Yes to Economic Restructuring; No to Universal Bankruptcy

Last Updated Apr 10, 2009 5:52 PM EDT

Tyler, in your previous post you wrote:
The fact that aggregate demand must contract is a big part of what is driving the sectoral shifts and we don't want to recreate the previous allocation of resources. The key to recovery is to get these unemployed resources into new and profitable uses and that means successful entrepreneurship. Government fiscal policy, at best, can provide a stabilizing bridge from one state of affairs to another. It cannot eliminate the need for the very painful adjustments to take place.
Well, it's not clear to me that aggregate demand "must contract." Aggregate demand could expand and pull people and entrepreneurs out of sectors that should contract (debt-financed elite consumption, health care financing, housing construction) and into sectors that ought to expand (domestic private investment, infrastructure, green energy, health care delivery and research, export industry to fund a capital outflow). Things go much more smoothly and much more happily when people are pulled into the future by opportunities rather than pushed out of the past by losses.

Perhaps we both have the same problem. We both think that Americans should -- for their own good, and in their own interest -- eschew debt-financed consumption and large government deficits for a thriftier higher-savings and investment lifestyle with a prudent surplus-running government and a regular outflow of capital to abroad in order to take advantage of the enormous opportunities to do well in the modernization of Asia, and in the process to do good as well.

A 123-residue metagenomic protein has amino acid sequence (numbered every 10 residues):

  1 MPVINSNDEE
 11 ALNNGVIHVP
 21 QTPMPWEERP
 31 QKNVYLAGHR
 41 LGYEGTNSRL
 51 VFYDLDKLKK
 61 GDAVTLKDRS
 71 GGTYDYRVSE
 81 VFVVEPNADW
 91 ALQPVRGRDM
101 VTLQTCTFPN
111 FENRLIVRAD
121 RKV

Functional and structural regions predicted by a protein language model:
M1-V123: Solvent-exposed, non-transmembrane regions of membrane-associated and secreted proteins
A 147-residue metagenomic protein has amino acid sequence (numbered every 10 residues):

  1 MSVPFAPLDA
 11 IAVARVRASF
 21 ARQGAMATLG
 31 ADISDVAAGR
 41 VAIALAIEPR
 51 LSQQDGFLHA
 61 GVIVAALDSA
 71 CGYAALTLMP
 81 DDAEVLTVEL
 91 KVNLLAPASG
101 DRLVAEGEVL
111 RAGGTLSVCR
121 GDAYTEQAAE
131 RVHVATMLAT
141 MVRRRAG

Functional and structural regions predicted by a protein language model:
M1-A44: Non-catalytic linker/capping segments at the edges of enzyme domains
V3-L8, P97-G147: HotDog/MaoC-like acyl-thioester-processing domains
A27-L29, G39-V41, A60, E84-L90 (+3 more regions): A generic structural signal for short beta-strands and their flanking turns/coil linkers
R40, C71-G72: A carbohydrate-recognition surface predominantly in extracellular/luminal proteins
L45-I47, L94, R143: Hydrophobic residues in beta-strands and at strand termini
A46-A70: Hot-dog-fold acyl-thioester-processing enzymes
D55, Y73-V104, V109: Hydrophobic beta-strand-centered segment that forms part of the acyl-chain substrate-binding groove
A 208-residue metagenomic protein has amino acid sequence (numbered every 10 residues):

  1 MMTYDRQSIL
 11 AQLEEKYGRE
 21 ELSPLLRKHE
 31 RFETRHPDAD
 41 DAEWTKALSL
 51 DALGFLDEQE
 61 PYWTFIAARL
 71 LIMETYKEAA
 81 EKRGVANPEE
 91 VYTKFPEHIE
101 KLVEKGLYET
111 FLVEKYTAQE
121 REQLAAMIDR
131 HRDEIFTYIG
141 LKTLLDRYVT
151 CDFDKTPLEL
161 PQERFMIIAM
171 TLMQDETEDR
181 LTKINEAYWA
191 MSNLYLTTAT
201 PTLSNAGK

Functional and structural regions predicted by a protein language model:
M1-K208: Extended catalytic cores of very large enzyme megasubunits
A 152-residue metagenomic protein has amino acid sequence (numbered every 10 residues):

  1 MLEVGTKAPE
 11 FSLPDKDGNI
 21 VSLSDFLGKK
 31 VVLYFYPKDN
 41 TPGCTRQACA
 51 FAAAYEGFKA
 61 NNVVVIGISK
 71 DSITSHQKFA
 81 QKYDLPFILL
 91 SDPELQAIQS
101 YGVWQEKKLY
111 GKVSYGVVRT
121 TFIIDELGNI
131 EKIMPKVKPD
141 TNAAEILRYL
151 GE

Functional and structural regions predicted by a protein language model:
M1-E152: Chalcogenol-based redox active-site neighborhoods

But we both face the problem that Americans appear to have a strong revealed preference to vote for feckless, fiscally-imprudent deficit-running politicians (primarily Republicans, I would add), to engage in splurges of debt-financed consumption, and to import as though the bill will never come due. But we resolve this problem in two different ways. I throw up my hands and admit defeat -- I see no way of moving economic policy levers to get from where we are to where we want to be. Tyler, I think, at some level probably unconsciously communes with his Inner Andrew Mellon, who sees the creation of a pool of unemployed resources as an aid in this process of structural adjustment. In other words, make Americans feel poor and they will behave better. As Herbert Hoover put it:

[T]he "leave it alone liquidationists" headed by [my] Secretary of the Treasury Mellon... felt that government must keep its hands off and let the slump liquidate itself. Mr. Mellon had only one formula: "Liquidate labor, liquidate stocks, liquidate the farmers, liquidate real estate." He insisted that, when the people get an inflation brainstorm, the only way to get it out of their blood is to let it collapse. He held that even a panic was not altogether a bad thing. He said: "It will purge the rottenness out of the system. High costs of living and high living will come down. People will work harder, live a more moral life. Values will be adjusted, and enterprising people will pick up the wrecks from less competent people"...
Tyler will protest, correctly and accurately, that he is not Andrew Mellon; and that he is even more not Herbert Hoover's description of Andrew Mellon; and that I should not put words into his mouth. And he will ask me what long-run plan I have to move the U.S. economy to where we both agree that it ought to be. And I have to confess that I have no plan. But at the moment we appear headed for something distressingly close to universal bankruptcy, and like John Maynard Keynes, I "do not understand how universal bankruptcy can do any good or bring us nearer to prosperity...."

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